2. METHODS

2.1. Study population

This retrospective observational study included all patients with IPF admitted at a general hospital in Taiwan between April 2017 and September 2019. The follow-up period extended to May 2020 or till the patient’s death, which is closer. Patients were diagnosed and treated per the 2011 version of the ATS/ERS/JRS/ALAT guidelines2 before September 2018, while patients seen after September 2018 were diagnosed and treated per the 2018 update to the ATS/ERS guidelines.17 All the patients’ diagnoses and treatment options were determined through multidisciplinary discussions, including a pulmonologist, a radiologist, and a rheumatologist. diagnosis through imaging met at least a definite or a probable usual interstitial pneumonia-IPF. If otherwise, a biopsy was performed.

2.2. Predictors of mortality

Potential predictors of mortality were evaluated throughout the full study period from April 2017 to May 2020 based on the deaths that occurred among the study population during that period. More specifically, the medical records of the included patients regarding the potential predictors of mortality were pooled together in a single database to determine the relationship, if any, between a given potential predictor and subsequent death, with any of the study population patients who died within the study period being flagged accordingly.

The patient and clinical characteristics regarded as possible predictors of mortality were identified beforehand based on clinical rationale and biologic plausibility. More specifically, the characteristics evaluated as possible predictors of mortality were patient age, sex, smoking status, bronchiectasis status, coronary artery disease status, chronic obstructive pulmonary disease status, diabetes mellitus status, gastroesophageal reflux disease status, hypertension status, nausea, abnormal liver function, diarrhea, itchy skin, exhaustion, headache, acute exacerbation after medication, use of antidiarrheal drugs, FVC at baseline (baseline FVC), C-reactive protein level, %FVC, and %DLCO.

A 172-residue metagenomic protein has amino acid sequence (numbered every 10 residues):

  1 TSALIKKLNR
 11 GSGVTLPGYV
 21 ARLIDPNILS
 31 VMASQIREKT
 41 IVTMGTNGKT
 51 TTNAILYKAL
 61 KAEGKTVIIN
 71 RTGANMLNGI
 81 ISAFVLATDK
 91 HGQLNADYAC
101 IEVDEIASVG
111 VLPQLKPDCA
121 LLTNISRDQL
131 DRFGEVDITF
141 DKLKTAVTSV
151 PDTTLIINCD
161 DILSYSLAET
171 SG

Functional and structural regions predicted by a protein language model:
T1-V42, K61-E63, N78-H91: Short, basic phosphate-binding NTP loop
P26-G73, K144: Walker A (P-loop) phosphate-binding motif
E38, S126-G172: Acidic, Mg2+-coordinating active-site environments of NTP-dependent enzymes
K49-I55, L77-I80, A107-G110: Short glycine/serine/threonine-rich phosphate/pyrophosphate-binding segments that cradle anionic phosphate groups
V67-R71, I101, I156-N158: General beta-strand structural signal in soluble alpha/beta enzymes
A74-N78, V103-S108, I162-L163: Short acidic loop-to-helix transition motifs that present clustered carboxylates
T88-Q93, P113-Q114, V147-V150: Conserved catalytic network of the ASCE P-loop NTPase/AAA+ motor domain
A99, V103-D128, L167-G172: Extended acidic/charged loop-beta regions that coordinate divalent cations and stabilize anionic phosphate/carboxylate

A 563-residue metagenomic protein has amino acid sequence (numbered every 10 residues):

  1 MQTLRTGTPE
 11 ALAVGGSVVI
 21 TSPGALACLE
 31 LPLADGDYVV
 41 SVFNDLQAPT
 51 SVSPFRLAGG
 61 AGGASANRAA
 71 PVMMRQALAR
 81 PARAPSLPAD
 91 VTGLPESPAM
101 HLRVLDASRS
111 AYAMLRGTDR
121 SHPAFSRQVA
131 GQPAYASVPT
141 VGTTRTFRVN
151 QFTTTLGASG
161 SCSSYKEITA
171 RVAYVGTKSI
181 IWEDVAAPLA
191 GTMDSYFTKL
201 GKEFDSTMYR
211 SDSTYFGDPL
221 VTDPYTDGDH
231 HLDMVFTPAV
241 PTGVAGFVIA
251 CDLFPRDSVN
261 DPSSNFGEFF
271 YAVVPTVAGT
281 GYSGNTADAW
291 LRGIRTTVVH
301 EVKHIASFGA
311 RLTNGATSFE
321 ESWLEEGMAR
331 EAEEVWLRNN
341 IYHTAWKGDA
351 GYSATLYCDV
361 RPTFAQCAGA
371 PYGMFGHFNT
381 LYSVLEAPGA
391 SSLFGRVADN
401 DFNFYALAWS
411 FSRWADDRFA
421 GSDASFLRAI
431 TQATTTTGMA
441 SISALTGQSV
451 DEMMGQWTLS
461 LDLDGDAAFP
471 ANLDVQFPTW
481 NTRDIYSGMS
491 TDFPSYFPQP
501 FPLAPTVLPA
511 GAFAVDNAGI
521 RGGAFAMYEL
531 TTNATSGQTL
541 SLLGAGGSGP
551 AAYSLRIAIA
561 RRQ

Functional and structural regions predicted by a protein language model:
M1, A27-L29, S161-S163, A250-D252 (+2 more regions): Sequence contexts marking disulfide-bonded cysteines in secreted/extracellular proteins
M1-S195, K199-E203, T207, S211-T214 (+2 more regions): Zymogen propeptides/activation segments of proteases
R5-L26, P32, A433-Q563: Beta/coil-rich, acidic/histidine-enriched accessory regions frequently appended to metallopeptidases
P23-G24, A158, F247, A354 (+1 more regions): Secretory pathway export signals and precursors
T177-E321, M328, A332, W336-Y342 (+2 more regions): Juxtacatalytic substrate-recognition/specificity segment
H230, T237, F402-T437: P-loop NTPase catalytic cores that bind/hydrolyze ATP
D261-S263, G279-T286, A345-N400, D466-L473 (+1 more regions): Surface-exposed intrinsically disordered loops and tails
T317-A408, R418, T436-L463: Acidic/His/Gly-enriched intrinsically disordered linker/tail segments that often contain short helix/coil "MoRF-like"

2.3. Statistical analyses

The patient data were analyzed using SPSS Statistics, version 25.0, and Jamovi, version 2.2.2. Continuous data were presented as means ± SDs, and categorical data were presented as numbers (%). Categorical data that were not normally distributed were presented as medians and interquartile ranges. Student’s t test and the Mann-Whitney U test were used for comparisons of the continuous data, while the Chi-square test was used for comparisons of the categorical data. Two-tailed p value <0.05 was considered significant.

A multivariate Cox proportional hazards model was built to identify predictors of all-cause mortality. For approaching such a model, independent variables with p values <0.1 in univariate analyses were included in the model. This model was approached for all patients with IPF and for the subgroup of patients who received antifibrotic medications.

A mortality risk scoring system was built using the methodology adopted by du Bios et al.16 β-coefficients from the final Cox model were converted to scores by multiplying each by 10. the baseline hazard function from the Cox model was then used to convert the total risk score to a 1-year probability of death using the following formula:

p(death) = 1 – 0.95 × experimental density(0.1 × total risk score), where 0.95 is the estimated 1-year probability of survival and thus 1 – 0.95 is the estimated 1-year probability of death for people with the lowest risk (ie, those with a total risk score equal to 0).

3. RESULTS

3.1. Patient characteristics